Friday, November 19, 2010

A Conspiracy Theory and a Wager

The recent congressional refusal to extend unemployment benefits is part of an ongoing and systematic drive by politicians (read: corporate sock-puppets) to generate policy and legislation to reduce the economic power of the working class (and actually increase unemployment) in order to bolster the ranks of the desperately poor.  Despite corporate media’s incessant and solicitous noise about the deeply troubled national economy, a state of perpetual economic crisis is precisely what the corporate world wants to bring about.

Why would anyone want the streets in this country filled with the poor and unemployed?  Whose interests would that possibly serve? 

The second question has but one possible answer. 

As for the first question: capitalists during the throes of the industrial revolution depended on the presence of vast seas of the unemployed poor to run the machines.  Imagine the money that present-day industrialists could save if they didn’t have to outsource, if they could run their sweatshops right here, if there was an easily tapped  local labor pool, if there was a vast sea of American indentured wage-slaves willing to work for less than what it costs for them to live.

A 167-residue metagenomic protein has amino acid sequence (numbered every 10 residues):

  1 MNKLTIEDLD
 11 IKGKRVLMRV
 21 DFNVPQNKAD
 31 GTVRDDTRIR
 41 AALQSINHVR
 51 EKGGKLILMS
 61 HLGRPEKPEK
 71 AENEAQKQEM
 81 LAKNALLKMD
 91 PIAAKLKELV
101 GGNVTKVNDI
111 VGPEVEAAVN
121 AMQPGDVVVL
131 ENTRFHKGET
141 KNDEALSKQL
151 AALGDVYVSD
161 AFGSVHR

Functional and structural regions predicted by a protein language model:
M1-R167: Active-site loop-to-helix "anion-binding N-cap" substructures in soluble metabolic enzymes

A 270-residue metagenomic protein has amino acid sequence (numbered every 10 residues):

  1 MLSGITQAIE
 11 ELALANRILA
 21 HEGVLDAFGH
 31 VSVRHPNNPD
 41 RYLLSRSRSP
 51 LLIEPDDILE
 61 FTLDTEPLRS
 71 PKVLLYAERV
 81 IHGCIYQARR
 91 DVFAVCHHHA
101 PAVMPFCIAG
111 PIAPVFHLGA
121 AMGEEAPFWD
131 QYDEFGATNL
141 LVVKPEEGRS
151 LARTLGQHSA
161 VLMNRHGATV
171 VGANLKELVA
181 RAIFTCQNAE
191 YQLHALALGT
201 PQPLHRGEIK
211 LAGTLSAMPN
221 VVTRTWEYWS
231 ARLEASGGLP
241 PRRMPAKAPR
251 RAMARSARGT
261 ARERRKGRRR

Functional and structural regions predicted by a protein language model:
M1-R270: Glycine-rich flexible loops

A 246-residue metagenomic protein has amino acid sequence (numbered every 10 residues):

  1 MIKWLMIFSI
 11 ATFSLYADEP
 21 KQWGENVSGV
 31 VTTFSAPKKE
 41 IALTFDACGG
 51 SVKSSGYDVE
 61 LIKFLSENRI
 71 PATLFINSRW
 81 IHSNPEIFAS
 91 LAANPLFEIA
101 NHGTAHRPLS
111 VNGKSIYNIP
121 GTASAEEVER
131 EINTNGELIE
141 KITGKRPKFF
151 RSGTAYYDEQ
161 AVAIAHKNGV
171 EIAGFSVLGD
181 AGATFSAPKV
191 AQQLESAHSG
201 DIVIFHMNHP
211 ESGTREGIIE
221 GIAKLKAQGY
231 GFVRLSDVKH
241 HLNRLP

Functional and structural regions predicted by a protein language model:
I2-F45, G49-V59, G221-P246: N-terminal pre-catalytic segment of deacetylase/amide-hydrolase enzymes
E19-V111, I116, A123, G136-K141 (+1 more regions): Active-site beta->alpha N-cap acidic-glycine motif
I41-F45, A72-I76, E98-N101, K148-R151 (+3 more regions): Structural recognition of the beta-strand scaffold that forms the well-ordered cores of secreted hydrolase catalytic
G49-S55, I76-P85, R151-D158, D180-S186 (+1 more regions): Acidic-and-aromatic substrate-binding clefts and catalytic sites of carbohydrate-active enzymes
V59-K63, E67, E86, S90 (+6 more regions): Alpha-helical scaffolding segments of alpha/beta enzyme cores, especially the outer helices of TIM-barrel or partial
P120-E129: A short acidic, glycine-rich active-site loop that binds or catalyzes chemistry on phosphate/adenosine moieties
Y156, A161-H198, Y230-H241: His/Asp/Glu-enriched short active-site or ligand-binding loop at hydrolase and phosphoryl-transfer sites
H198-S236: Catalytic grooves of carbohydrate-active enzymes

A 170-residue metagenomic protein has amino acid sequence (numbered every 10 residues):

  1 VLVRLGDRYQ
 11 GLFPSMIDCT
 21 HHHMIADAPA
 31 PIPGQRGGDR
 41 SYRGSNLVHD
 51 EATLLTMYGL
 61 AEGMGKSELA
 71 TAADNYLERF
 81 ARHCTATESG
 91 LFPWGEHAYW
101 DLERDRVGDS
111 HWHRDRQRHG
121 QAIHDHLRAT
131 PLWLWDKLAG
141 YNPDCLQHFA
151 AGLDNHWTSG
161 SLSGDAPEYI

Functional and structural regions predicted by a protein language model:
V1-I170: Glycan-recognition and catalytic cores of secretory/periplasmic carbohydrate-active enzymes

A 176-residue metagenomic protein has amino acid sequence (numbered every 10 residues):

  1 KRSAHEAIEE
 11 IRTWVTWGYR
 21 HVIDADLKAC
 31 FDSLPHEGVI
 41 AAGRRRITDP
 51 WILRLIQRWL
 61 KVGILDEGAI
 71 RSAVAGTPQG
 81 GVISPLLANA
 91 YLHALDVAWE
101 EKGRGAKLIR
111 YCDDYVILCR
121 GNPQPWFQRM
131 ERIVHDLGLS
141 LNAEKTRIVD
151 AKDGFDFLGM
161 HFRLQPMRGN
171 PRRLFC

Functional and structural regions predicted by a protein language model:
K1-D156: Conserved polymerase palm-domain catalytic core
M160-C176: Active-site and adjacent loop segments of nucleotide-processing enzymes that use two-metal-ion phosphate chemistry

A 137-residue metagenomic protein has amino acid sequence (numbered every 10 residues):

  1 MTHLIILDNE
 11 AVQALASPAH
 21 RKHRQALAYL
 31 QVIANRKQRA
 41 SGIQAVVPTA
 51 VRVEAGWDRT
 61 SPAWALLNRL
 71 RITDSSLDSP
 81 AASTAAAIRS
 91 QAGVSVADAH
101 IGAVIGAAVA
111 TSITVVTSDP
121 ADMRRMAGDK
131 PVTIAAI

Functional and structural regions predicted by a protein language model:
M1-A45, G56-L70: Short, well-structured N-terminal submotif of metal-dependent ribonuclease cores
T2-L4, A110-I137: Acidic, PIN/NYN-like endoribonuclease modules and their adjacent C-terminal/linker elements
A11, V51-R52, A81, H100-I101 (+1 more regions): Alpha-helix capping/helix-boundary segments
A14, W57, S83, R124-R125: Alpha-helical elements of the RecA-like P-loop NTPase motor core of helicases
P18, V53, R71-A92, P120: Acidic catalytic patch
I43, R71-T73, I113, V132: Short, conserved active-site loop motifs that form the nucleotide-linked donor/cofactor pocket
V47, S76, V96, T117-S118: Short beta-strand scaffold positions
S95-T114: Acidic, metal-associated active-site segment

In addition, a less obvious but potentially more lucrative reason for increasing poverty in the US is that by doing so the few remaining government-provided essential social services, the police, fire department, etc., will be overwhelmed and forced to enlist the services of—and then quickly be entirely replaced by—private companies.

I am both disheartened and encouraged by this last possibility.  If the corporate world succeeds (and part of me groans with the suspicion that it already has), our dystopic future is sealed.  The machine will have won.  But there is some reason to allow the indulgence of a tiny slice of hope.  The transition to total privatization will likely be attended by substantial social unrest; and there may be windows of opportunity, opportunities for resistance, real opportunities to effect systemic destabilization. 

The corporate world is gambling that we won’t notice, that enough of us will be sufficiently distracted by sparkly corporate entertainment technology to notice, or to care even if we do notice, or to feel empowered to act even if we care. 

The odds are not very good, but what do we have to lose?

Yes, that’s the real question here: what is it that we stand to lose? 

Deal me in!

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